LEGO bricks are almost universally synonymous with creativity, the exuberant energy of children to imagine the future and craft it with their very own hands. Much has been said about creativity, and in recent years a lot of new research has emerged, shedding new light on this complex human quality. Creativity is not something you are born with – but a collection of many ‘ordinary’ abilities that together enable us to ‘generate ideas and artifacts that are new, surprising and valuable.’
However, many products, concepts, toys and ideas out there have already been developed to the final, finished article – leaving very little room for us to use them to come up with new things that are surprising and valuable to us. On the other hand, one of the reasons for success of so many of the web 2.0 tools is that they are platforms, enabling many new things to be created and contributed, rather than closed solutions with only limited applications. But in time before time, so to speak – before systems and platforms became the plat du jour of any self-respecting developer and designer out there – one man realised just what potential a system could have, as opposed to a finished solution – when given to millions of children the world over to use, experiment with, and become familiar with the power of their own imagination.
Godtfred Kirk Kristiansen, the founding father of the LEGO® System of Play, believed that children should not be offered ready-made solutions, instead they needed something different that would strengthen their imagination and creativity. He devised the notion that a range of toys should fit together to form a system, in order to create a toy with value for life. Thus no LEGO product is ever finished, it leaves the factory in pieces that you put together yourself into either the model you fell in love with on the cover of the box, or more intriguingly – into something entirely different from your own imagination. Either are correct and no LEGO creation is ‘wrong’ – anything can be built and through that open-ended freedom, becoming familiar with the bricks, we gradually become familiar with and begin expanding the limits of our own imagination.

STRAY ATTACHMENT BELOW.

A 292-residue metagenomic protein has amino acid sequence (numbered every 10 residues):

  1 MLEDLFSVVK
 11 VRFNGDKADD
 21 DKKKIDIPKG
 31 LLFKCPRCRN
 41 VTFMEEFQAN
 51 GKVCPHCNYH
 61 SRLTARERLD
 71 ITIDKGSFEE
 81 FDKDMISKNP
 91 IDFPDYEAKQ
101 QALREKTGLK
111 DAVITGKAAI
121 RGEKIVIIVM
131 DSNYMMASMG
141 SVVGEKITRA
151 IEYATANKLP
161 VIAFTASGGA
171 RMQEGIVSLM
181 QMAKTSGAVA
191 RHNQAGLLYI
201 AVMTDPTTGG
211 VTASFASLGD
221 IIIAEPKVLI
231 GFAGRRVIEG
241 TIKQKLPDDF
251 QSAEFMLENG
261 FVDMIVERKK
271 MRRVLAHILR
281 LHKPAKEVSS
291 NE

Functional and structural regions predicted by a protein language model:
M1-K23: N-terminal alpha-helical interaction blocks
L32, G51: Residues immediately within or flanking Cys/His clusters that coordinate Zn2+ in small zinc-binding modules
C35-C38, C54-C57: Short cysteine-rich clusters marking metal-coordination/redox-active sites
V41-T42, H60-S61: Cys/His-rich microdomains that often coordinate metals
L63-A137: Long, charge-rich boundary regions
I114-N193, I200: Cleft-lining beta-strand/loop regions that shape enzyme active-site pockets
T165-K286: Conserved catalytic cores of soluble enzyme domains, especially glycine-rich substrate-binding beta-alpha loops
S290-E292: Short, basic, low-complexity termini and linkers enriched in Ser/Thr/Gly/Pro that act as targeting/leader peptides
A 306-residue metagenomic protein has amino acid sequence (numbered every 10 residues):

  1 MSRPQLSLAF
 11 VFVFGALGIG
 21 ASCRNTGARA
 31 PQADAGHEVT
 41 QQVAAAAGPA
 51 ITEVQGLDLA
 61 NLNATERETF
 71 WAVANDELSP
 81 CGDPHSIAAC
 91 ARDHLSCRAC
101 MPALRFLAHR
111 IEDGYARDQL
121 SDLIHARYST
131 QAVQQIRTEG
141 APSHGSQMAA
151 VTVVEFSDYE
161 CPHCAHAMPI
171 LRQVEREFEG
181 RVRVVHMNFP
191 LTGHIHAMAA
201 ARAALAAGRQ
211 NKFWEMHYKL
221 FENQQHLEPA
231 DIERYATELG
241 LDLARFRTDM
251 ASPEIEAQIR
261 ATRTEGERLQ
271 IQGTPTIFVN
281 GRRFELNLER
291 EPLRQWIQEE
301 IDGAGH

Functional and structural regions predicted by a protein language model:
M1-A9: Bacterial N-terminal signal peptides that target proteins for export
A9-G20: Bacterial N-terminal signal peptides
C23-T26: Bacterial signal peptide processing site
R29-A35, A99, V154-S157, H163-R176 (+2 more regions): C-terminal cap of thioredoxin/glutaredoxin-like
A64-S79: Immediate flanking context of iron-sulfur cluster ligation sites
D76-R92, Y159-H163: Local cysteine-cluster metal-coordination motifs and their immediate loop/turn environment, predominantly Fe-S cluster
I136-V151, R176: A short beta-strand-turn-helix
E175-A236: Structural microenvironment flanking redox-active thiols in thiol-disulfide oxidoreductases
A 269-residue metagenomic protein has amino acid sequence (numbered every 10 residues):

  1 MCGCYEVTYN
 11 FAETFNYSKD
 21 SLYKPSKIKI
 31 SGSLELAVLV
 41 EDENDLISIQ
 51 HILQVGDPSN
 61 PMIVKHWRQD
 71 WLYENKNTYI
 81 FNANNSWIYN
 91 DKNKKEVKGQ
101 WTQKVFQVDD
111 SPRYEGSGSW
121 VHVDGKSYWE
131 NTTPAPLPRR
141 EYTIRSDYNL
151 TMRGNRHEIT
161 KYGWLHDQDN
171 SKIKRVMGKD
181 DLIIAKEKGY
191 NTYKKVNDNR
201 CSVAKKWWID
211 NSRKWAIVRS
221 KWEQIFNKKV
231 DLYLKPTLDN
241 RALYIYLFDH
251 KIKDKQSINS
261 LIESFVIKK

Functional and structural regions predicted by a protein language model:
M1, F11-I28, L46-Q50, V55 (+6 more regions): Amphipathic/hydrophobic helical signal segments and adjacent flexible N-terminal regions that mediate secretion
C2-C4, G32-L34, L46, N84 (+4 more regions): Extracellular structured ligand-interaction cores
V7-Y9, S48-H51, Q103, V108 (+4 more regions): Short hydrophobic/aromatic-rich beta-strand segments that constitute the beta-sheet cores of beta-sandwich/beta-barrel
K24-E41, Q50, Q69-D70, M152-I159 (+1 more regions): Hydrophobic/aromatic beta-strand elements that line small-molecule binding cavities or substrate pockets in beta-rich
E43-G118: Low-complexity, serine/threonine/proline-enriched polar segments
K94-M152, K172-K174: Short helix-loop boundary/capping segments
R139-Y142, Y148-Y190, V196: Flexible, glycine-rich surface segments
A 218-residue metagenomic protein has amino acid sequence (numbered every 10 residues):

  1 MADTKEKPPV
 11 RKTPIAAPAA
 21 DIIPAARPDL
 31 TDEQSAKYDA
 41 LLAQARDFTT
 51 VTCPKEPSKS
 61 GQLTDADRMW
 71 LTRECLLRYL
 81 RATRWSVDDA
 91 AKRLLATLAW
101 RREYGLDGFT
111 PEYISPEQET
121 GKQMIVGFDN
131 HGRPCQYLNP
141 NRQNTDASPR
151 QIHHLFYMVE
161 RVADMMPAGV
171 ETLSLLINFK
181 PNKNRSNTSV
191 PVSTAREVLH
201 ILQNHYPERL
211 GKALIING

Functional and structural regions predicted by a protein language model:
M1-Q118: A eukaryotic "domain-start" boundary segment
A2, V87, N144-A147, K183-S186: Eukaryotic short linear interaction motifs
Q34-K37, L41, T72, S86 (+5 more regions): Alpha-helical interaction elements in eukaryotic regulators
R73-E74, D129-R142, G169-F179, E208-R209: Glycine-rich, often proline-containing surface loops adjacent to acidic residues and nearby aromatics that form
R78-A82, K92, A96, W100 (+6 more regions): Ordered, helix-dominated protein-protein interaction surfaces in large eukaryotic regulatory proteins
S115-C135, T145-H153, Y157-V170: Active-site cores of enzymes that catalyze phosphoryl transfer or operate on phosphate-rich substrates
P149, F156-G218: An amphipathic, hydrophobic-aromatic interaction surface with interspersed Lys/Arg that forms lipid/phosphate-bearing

Recently we asked LEGO parents from the UK and US what effect playing with LEGO bricks has had on their children and over 90% cite improved creativity, problem-solving, coordination, thinking, learning, engineering and reasoning skills. Despite this strong testimony, most parents have limited understanding of why and how LEGO play helps their children grow. This was the mission set forth for the LEGO Learning Institute and its associated experts – to help us define what is the nature of the creativity that LEGO play develops in children.
A year and countless hours later prof. Edith Ackermann, prof. David Gauntlett and I have pulled together research from neuroscience, cognitive psychology, sociology and so on to put into words just how and why LEGO products are so much more than a toy – a creative tool, that through learning to master you learn about mastering your own creativity and making creativity a deliberate practice – not just a purely randomly occurring incident.
We are pleased to make this research available to all, and through sharing it we hope the debate around and understanding of creativity can only improve – we would like to demystify it and encourage anyone and everyone to stop saying ‘I’m not creative!’, but in fact begin recognising all the times we think an unfamiliar thought, and are in fact being creative on a personal level. Through recognising that, we can begin celebrating creativity in ourselves and others and nurturing it with the same commitment as professional sportspeople and musicians have turned their ability from a hobby or amateur level to excellence through deliberate practice.
Logic will take you from A to B. Imagination will take you everywhere. (Albert Einstein)